Another gritty component of the Rebelle Rally is our internal team. Each one has grit. They possess extreme grit and I deem these teammates great, not good. It is a large crew – over 60 in number. The challenge of the 10 sleepless days and nights while covering long distances continually reminds me just how critical staff selection is. Someone who is good yet lacking grit weighs heavy on the others. I have a philosophy that anyone can do anything in this environment for 3 or 4 days, but it all changes when you hit the 6, 7, and 8-day mark. Those who have grit start with a balanced demeanor, and only get better and stronger. They rise to the occasion, and seem to thrive off the challenges. Those who lack it start strong and fade as the grind wears on, ultimately becoming a problem because it gets more difficult on a number of levels over the course of the competition. In many environments, there nothing wrong with “good,” but I need “great,” and great has grit.

The world of off-road, dirt, and adventures beyond pavement has been an important place for me to refine my own level of grit. My gritty determination began when I was younger, from wanting to throw a perfect bullet spiral, to throwing my paper route at 10 years old to buy a skateboard, to not even noticing if I had worked an 18-hour day. But it can’t be denied that dirt is truly a platform for building grit. I think back to a funny day at Laguna Seca about 8 or 9 years ago. I was with Brad Lovell and we were spending three days on pavement. We laughed at some of the pavement racers who would walk away with a look of entitlement and disgust if their car were a split second off pace. We joked because we would push our cars for miles if it meant just finishing. Off the beaten path, due to the sheer inability to get help, you are forced through trying to think of every solution possible. At the Rebelle, instead of calling for help and losing the points, these women push themselves so hard and work creatively and collectively to reach the CP or finish line. Tapping out is the absolute last resort.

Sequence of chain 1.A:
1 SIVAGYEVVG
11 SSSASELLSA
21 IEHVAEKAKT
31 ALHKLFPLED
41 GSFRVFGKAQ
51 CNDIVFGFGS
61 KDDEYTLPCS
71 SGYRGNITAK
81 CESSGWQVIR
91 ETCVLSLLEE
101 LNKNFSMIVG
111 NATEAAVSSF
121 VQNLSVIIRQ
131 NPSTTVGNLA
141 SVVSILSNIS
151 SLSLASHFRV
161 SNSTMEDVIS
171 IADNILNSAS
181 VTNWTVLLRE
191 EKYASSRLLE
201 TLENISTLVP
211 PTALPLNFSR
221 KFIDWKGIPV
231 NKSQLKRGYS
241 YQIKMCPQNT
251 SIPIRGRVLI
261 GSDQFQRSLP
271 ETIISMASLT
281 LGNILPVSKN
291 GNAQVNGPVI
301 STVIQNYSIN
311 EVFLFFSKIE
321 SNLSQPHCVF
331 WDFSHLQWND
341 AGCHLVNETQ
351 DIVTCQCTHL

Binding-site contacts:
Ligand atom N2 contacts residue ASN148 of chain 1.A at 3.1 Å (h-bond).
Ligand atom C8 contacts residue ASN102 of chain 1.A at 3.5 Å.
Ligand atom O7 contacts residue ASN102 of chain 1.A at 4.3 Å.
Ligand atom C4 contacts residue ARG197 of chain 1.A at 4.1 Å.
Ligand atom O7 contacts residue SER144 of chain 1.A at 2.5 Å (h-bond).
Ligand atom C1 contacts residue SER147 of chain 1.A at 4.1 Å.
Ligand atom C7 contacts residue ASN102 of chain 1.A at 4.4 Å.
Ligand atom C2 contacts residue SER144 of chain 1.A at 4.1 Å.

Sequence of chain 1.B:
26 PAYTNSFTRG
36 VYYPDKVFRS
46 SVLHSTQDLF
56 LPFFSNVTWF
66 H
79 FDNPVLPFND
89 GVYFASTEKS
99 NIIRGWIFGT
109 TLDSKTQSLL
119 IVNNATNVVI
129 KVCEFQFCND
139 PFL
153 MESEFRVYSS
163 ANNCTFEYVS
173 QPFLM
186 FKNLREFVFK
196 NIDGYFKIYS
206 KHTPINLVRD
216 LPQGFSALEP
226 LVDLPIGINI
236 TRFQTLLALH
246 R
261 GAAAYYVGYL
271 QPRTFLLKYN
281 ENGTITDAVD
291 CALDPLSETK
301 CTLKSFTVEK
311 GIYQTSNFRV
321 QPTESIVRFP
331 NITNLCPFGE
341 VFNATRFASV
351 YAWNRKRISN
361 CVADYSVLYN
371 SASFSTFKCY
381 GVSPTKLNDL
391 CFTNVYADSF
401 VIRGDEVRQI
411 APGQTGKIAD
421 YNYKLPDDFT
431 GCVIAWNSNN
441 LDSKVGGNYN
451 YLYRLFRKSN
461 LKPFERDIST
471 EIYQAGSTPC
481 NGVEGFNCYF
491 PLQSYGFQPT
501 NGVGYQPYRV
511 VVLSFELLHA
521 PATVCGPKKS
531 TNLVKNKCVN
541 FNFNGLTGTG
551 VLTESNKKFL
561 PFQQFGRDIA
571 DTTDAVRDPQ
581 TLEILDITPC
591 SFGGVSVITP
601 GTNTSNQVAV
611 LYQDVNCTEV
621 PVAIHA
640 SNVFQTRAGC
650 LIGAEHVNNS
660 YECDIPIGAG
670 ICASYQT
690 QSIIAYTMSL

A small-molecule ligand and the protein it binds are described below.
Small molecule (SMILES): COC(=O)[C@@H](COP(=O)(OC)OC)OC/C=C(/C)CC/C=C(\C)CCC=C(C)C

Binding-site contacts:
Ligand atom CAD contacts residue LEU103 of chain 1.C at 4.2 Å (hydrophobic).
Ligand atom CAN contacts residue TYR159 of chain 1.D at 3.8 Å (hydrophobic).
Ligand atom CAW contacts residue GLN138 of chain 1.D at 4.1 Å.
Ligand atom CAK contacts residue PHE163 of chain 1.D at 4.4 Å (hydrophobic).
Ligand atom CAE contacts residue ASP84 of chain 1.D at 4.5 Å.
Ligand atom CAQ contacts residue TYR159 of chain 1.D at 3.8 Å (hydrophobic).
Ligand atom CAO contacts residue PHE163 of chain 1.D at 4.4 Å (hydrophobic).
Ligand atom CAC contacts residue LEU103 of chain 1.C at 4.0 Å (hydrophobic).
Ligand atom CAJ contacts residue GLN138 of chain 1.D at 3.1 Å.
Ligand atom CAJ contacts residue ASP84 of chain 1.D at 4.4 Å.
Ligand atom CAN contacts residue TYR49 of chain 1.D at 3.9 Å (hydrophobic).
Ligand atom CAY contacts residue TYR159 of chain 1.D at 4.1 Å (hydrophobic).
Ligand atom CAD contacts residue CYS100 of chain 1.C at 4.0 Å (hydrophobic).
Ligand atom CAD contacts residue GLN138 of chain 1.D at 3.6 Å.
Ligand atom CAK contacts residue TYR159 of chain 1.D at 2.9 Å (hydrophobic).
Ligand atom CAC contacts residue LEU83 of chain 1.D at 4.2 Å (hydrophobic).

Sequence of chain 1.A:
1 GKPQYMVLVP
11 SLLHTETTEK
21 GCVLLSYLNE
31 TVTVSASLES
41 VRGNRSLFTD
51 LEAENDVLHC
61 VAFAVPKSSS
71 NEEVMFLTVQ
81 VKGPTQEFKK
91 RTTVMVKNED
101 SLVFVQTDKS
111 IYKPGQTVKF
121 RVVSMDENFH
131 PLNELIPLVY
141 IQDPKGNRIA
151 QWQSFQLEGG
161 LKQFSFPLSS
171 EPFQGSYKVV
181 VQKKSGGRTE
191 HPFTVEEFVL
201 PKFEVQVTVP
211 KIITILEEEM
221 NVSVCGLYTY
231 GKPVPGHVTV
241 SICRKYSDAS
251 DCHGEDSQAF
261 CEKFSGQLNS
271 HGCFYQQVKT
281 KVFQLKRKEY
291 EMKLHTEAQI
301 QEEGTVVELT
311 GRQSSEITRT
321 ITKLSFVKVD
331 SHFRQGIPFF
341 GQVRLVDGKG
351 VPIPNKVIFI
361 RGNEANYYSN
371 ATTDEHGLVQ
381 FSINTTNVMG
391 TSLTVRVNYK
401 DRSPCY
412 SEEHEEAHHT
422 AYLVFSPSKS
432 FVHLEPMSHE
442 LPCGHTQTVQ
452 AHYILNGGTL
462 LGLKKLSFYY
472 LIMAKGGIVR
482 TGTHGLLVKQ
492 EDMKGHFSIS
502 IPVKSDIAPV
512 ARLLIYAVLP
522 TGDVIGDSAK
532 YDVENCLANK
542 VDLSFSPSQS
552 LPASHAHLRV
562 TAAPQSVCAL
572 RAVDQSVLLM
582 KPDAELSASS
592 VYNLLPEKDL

Some encouragement for your gritty path:

Through my life, I’ve been given some great opportunities and also dealt some harsh criticism. I heard the words “you don’t know when to give up” more than once. Sometimes it was meant as a compliment, and sometimes a deserved slam. At first I took offense and also thought some were totally off-base, because I saw giving up as failure. With age and more experience, what I have learned is when to move on and how to examine and judge failure, lessons I am sure these mentors were trying to instill. I’ve also learned that working through challenges where the stakes are lower has been an excellent growth platform for me personally and professionally, so I can better handle it when the stakes are the most high.

So a few pieces of advice (that I also find myself needing to reread now and again): proactively find opportunities to build your grit, practice makes perfect, do the work all the way to the finish line even when it is exceptionally difficult, don’t be afraid to fail, and if you want grit, surround yourself with people who possess grit. If you want to be great, surround yourself with great, gritty people.

As a woman and a woman who coaches women, a final note. Step up and put yourself out there. Examine your fear of failure and how you define failure, and when opportunities are put in front of you to learn, grow, and test yourself – take them. Don’t expect someone else to be gritty for you.

And now that I have beat this trendy word to death, let’s all step away and go practice. I’ll be heading to the dirt.

-Emily Miller